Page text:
Urban Stoneware

“I wanted to bring a more contemporary feel to my more traditional bowls and plates but still retain a feel of the early less refined clays. I wanted the glazed surfaces to somehow retain the coastal feel of Fremantle. I looked for the feel of beach sand, blue sky and limestone – not too shiny.”

Stewart Scambler’s new Urban Stoneware collection brings a sleek new shape to tableware.

Created out of his Palmyra based studio and woodfired just outside of York in the Perth Hills, the designs stand out for their unique inward sloping sides.

“I was aware that several potters were using a shape that was cylindrical as a response to moving away from more traditional bowls based around sections of a sphere. The straight sided forms did not appeal to me and a solution seemed impossible until whilst visiting a friend in Denmark I became aware of the base of the Karri on his property, slightly inward sloping-a short section of a tall cone. The solution was obvious,” Stewart says.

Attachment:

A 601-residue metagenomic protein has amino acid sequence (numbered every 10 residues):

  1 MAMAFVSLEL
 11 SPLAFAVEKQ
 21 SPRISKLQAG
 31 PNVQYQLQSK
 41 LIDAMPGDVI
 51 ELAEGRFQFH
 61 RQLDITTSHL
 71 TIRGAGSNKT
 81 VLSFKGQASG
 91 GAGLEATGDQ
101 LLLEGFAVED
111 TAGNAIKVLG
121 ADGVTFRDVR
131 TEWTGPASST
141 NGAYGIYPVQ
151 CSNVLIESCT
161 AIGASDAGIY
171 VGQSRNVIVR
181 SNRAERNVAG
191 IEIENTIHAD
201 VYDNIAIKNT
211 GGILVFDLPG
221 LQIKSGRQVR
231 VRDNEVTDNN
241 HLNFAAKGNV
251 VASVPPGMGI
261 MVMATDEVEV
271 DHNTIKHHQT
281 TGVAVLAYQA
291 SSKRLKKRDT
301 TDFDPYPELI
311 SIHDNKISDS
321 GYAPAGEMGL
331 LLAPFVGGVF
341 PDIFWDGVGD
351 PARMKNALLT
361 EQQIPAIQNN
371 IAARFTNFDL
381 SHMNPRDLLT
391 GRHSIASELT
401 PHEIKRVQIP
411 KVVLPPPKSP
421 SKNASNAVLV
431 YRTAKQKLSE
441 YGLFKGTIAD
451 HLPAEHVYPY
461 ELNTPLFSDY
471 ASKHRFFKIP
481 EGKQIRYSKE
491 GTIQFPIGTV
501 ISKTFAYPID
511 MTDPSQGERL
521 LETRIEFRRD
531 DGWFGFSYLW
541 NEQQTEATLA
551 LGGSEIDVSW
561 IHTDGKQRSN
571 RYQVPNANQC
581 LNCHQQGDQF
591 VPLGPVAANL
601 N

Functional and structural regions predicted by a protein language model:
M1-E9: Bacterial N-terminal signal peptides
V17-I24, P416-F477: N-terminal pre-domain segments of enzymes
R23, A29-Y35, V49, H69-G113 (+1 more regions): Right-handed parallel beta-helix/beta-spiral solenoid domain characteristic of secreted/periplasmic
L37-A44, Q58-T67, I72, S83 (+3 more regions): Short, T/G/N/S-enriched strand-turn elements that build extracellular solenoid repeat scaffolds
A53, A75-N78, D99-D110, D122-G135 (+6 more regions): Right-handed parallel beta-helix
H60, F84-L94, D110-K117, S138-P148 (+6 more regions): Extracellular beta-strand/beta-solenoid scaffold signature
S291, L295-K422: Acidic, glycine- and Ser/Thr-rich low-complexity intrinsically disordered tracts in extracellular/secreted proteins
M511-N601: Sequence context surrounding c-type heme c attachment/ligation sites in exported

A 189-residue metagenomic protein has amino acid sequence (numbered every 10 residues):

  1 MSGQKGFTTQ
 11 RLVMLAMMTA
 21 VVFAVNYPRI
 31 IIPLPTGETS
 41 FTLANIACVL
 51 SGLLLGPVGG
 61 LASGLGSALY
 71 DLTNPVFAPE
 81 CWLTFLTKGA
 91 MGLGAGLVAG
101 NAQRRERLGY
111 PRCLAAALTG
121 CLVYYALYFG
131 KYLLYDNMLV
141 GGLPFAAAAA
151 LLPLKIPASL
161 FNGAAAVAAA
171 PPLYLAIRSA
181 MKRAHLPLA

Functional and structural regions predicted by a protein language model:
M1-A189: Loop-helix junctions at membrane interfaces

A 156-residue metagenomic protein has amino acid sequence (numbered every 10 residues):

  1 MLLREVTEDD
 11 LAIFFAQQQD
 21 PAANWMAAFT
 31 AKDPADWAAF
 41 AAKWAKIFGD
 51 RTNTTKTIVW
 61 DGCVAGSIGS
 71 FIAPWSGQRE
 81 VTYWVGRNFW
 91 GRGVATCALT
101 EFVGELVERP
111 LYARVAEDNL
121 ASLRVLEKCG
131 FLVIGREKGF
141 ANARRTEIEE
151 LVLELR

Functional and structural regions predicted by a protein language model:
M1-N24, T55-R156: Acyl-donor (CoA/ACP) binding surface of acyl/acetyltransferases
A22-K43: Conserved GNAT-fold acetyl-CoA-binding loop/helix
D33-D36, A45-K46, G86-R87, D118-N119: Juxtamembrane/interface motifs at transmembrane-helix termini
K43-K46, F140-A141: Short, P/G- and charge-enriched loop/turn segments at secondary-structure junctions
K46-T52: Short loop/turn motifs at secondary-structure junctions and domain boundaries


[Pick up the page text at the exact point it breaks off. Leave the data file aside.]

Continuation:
“This shape enabled me to address my other criteria. The bowl forms needed to nest inside each other, they needed to stack and also retain maximum volume without wasting space. The shape easily translated between trays, plates and various bowl sizes as well as flower jars, jugs and mug forms.”

The collection includes plates, bowls and cups. All of which are glazed and fired in his studio near Fremantle. The pieces are thrown as families.

Some pieces are woodfired. The woodfired work is distinctly all Western Australian with the clays dug and blended locally, and the timber sourced from the studio’s property (grown from seed).

“I spend some time adding “impurities “to what I feel are over refined commercial clay bodies —hopefully imbuing a sense of naturalness,” Stewart says.

Stewart and Trish Scambler have been working as potters in Western Australia since 1992.

Their studio near Fremantle uses only natural, and as much as possible, recycled materials and a  major portion of its power is provided from solar panels, whilst the remainder is sourced as green power.

The wood used in the kiln is replaced by planting in excess of 100 trees each year.